CLA has made numerous submissions on proposed changes to laws regarding bail, remissions, mandatory minimum sentences, suspended sentences, etc with a view to keeping people out of prison where possible, keeping children out of the criminal justice system, reducing the number of people in detention who have never been convicted of a crime, committing to justice reinvestment, and addressing the appalling rates of detention of Indigenous people.

There are signs though that governments may be starting to reconsider their policies. Why? Because of the costs to their budgets, and the burden on individual taxpayers.

The human costs of imprisonment are huge in terms of the impact on people’s lives, on their future employment, on their families and on communities.

But, just narrowly counting the cost of running our prisons, Australia spends around $5 billion a year on prisons – more than $300 per prisoner per day[8]. And the spending on prisons is growing faster than the growth in spending on most other areas of government activities (eg health, education, childcare)[9].

Governments are having to set aside large amounts in their budgets for new investments in prison infrastructure. Around the states, the Victorian Parliament recently released a report pointing to an “incarceration crisis” in that state driven by the number of people on remand (that is, people who are awaiting trial and have not been convicted of any crime)[10].

In NSW, the government Audit Office reported that the state’s prison population had grown by about 40 per cent between 2012 and 2018, and that the Department of Justice had responded by doubling-up and tripling-up the number of prison beds in cells, reactivating previously closed prisons, and investing around $3.8 billion in new prison capacity[11].

In the ACT, the Inspector of Prisons recently reported on the poor conditions and overcrowding at prisons there[12]. In Tasmania, the Auditor General released a report about significant cost blow-outs and under-resourcing in the prison system driven by recent government policies[13]. And the Tasmanian community has come out strongly against a proposed new prison in the north of the state.

Perhaps the most significant development has been the inquiry by the Queensland Productivity Commission into imprisonment and recidivism[14]. This inquiry is charged with taking an evidence-based approach to examining alternatives to imprisonment aimed at addressing the growth in prisoner numbers there.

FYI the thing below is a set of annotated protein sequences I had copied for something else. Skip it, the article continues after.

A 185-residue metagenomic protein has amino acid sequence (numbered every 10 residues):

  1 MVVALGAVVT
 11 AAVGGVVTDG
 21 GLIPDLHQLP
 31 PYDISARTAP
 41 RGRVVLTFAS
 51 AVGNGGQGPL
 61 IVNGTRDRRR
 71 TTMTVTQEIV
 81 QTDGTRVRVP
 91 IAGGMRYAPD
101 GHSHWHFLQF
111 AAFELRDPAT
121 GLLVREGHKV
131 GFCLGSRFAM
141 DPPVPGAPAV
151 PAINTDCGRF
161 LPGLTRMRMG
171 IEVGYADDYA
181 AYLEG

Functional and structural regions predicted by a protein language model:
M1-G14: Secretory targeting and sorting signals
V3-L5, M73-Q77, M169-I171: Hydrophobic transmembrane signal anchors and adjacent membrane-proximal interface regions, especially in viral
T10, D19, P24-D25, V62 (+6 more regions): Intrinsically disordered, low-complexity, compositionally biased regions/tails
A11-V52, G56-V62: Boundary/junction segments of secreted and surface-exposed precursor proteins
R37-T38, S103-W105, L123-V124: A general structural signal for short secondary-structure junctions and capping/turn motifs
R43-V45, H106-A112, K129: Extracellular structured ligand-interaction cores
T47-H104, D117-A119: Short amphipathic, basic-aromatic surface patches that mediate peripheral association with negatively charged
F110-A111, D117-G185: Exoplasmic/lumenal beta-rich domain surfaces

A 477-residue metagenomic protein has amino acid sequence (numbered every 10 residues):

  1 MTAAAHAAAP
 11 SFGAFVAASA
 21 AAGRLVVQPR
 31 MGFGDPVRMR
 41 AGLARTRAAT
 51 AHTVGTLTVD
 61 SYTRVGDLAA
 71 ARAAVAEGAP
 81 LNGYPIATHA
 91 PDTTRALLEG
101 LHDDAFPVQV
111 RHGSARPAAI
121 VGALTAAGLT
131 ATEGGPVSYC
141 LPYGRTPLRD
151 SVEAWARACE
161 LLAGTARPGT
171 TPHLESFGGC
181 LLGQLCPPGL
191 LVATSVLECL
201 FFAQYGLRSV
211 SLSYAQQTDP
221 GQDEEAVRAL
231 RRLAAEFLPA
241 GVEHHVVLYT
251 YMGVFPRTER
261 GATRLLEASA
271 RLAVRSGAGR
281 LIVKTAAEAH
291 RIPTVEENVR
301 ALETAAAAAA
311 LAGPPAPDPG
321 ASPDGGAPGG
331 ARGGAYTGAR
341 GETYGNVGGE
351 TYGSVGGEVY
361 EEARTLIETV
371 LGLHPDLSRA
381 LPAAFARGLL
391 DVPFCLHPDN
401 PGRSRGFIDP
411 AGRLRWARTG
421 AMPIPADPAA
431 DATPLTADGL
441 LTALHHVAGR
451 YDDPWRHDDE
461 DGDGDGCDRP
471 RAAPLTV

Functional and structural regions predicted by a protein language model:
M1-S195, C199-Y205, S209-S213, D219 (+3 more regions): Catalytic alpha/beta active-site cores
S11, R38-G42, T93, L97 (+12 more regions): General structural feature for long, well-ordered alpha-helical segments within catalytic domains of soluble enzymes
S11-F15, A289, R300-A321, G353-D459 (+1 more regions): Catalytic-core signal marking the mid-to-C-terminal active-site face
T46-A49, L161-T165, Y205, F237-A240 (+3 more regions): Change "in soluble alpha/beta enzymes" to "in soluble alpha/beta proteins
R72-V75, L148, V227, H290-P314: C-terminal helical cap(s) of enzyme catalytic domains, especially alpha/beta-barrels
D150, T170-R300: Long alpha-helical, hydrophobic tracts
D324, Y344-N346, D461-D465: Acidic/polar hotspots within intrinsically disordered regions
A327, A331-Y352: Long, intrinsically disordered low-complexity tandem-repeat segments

What CLA is doing

CLA believes that the current crisis in prisoner numbers in Australia presents an opportunity for real change in government policies. We are working on a number of initiatives.

Queensland inquiry report due

CLA made a substantial submission to the inquiry by the Queensland Productivity Commission into imprisonment and recidivism. The inquiry report is due for release in early 2020. We will be pushing for the Queensland Government to implement the recommendations of the inquiry. And we will be pushing for other states and territories to implement any recommendations that are relevant to them … as most probably will be.

Raising the age of criminal responsibility

In Australia, a child as young as 10 can be charged with a crime, ensnared in the criminal justice system, and even imprisoned.

Treating children so young as criminals puts Australia out of step with most developed countries (and in fact most countries, full stop). We are pushing federal and state governments to raise the age of criminal responsibility to at least 14. Governments have been dragging their feet on this despite appalling revelations about the treatment of children in Australian prisons.

Effective implementation of OPCAT

After a lot of pushing by CLA and other organisations, the Australian Government finally ratified the Optional Protocol to the Convention Against Torture and is starting to implement it around all the states and territories.

OPCAT puts in place a system of independent monitoring of places of detention. We are continuing to work with other organisations to ensure independent monitoring in Australia is effective and that governments respond promptly to the findings of the monitors.

The right to vote of prisoners

Around Australia, different rules apply to the voting rights of prisoners. In federal elections, people serving full-time prison sentences of more than three years are not entitled to vote. The same three-year rule applies in Tasmanian and NT elections. In Victoria there is a five-year rule, but in NSW and WA there is a more restrictive one-year rule.